You know how every team in the world announces the remediation of a player injury with the pithy phrase, “The surgery was successful?" Of course you do. It happens all the time.
True, you roll your eyes a bit when you hear it because you find yourself asking, “If successful surgery is the cure of the patient, which nobody can know at the time of the announcement, what would constitute unsuccessful surgery?" When the doctor leaves his cellphone in the incision? When the doctor leaves a lit cigarette by the oxygen? When the doctor repairs a deviated septum by lopping off a leg?
Thus we are a bit grateful that the Golden State Warriors made no announcement at all on head coach Steve Kerr’s operation Friday in Durham, N.C. Indeed, had owner/investors’ front man Joe Lacob not blabbed to Bloomberg Radio about it, we still wouldn’t know.
But Lacob at least had the good sense not to describe the procedure as “successful,” because as we now know, nobody knows, and nobody will know until Kerr announces the end of his nightmarish symptomology.
Here, in fact, is what Lacob said (against, courtesy Bloomberg):
“It’s very unfortunate what’s happening here. He had a back surgery, (a) relatively common procedure almost two years ago now, and had a . . . relatively uncommon thing happen, which is the dura around the spinal cord got nicked and you wind up having a spinal cord leak, and ultimately headaches and other symptoms. Bad headaches. Migraines.
“Unfortunately usually they patch that with a blood patch and it’s over, either in a week or month, whatever. And in his case for whatever reason they just haven’t been able to solve that problem. Hopefully it was solved yesterday, He had another procedure. It’s gone on for nearly two years. Very unusual I believe. I have a medical background so I know a little bit about this. I’ve never really heard of many people having this problem for this long. We feel really bad for him, the players, everybody understands it. We just have to be in his court here and support whatever it takes for him to get back and I’m sure they will eventually solve it. Hopefully sooner rather than later and hopefully we’ll have him coaching on the court sooner rather than later.”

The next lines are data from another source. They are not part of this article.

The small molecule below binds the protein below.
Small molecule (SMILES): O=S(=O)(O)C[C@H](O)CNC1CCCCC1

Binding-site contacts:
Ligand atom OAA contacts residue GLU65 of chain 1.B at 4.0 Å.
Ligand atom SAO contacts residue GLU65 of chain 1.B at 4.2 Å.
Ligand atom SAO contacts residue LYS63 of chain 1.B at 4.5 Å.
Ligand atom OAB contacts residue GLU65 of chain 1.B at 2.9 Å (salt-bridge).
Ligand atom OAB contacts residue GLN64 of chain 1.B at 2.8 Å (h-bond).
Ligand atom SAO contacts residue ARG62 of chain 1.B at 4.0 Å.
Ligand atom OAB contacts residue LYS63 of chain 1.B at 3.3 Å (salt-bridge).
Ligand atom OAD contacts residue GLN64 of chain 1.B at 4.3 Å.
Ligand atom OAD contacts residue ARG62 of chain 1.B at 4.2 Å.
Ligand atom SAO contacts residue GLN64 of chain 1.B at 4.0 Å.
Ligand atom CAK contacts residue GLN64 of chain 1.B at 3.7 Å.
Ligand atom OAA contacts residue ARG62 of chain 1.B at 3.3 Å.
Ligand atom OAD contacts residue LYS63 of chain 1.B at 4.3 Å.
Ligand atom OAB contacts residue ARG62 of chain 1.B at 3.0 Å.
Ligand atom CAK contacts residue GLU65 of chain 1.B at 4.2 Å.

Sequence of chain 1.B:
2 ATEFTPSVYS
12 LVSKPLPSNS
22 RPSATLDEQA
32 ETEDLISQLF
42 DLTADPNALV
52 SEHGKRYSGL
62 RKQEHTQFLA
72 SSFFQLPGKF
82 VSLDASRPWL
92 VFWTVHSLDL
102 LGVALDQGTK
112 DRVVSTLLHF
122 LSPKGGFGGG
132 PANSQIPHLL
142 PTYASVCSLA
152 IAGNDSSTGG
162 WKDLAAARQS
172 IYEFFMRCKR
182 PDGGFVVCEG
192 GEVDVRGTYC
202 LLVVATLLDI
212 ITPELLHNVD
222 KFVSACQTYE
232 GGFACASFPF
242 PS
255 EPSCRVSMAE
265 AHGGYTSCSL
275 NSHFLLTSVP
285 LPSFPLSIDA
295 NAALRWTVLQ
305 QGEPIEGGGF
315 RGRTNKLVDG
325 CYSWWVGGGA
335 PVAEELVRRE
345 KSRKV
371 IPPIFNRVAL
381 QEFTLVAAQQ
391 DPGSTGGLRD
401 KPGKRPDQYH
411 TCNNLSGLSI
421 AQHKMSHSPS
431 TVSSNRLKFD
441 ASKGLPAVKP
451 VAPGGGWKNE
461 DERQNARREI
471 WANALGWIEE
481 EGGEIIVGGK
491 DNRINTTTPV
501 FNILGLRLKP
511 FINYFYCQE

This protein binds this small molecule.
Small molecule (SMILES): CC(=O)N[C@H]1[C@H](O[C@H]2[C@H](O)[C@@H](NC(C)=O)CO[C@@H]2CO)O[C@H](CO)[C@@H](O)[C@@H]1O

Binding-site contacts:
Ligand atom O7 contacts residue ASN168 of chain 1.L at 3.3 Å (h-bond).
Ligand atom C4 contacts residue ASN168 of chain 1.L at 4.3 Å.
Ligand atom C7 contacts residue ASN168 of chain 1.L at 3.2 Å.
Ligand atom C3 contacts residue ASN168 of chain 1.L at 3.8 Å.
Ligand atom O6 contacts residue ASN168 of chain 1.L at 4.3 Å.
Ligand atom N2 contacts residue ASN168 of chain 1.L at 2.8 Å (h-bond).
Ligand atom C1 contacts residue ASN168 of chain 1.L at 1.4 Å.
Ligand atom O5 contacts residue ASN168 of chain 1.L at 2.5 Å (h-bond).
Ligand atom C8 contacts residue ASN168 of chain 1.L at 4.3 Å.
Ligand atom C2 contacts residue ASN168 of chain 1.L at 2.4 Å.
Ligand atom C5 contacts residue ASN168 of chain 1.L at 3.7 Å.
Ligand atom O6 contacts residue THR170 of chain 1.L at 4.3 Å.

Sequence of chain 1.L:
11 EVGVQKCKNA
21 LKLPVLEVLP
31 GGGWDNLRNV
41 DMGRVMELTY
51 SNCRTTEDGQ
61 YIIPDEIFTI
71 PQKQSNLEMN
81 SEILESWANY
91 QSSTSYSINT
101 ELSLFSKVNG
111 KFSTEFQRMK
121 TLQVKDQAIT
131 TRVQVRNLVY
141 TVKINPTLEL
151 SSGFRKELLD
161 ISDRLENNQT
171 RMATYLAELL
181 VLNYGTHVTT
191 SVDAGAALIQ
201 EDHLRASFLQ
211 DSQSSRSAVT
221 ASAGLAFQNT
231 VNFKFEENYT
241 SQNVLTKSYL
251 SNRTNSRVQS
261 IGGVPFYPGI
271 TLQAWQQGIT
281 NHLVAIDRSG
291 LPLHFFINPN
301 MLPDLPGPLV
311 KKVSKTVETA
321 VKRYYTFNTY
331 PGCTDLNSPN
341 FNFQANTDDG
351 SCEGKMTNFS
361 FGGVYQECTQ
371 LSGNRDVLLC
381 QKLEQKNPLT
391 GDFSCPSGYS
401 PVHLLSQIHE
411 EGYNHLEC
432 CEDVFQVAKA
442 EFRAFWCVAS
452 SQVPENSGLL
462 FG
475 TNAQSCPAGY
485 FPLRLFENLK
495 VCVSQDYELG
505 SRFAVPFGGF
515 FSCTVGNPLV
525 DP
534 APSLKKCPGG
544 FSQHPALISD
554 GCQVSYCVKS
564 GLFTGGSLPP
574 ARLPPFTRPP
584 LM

See? No “surgery was successful” claptrap. No message other than optimism that the Duke surgeons found the problem, caulked it up and Kerr can begin the process of not hating every waking moment.
Now that’s a medical announcement. No instant prognosis, no timetable for a return, just “it happened, we hope this is the last of it, and we hope we can get him back to the job we pay him for.”
In other words, this is a successful surgery when Steve Kerr says it is, and not a moment before.
In fact, it seems almost distasteful to speculate on Kerr’s return because 18 months of his level of agony doesn’t get tidied up right away, and he has an interesting life view that must be heeded – namely, that coaching isn’t all there is. True, the Warriors have not shown any signs of deterioration in his absence, so one could make the case that he needn’t hurry back.
But he needn’t hurry back because his cure is what matters here. His job isn’t in jeopardy despite the fact that his winning percentage is more than 100 points lower than that of his two replacements, Mike Brown and Luke Walton. His reputation has been unharmed by his absence, his replacements have been fiercely loyal and his players have been unaffected by Kerr’s medical kerfuffle.
(Sorry. It needed to be done.)
Most importantly, though, it is good to remember that this surgery won’t be a success until Kerr says it is, and that won’t be when he comes back to the bench, but when he can wake up and face the day without trepidation. He’s had 18 months of getting used to nausea and headaches, and he can now get used to neither.
If the surgery was successful, that is.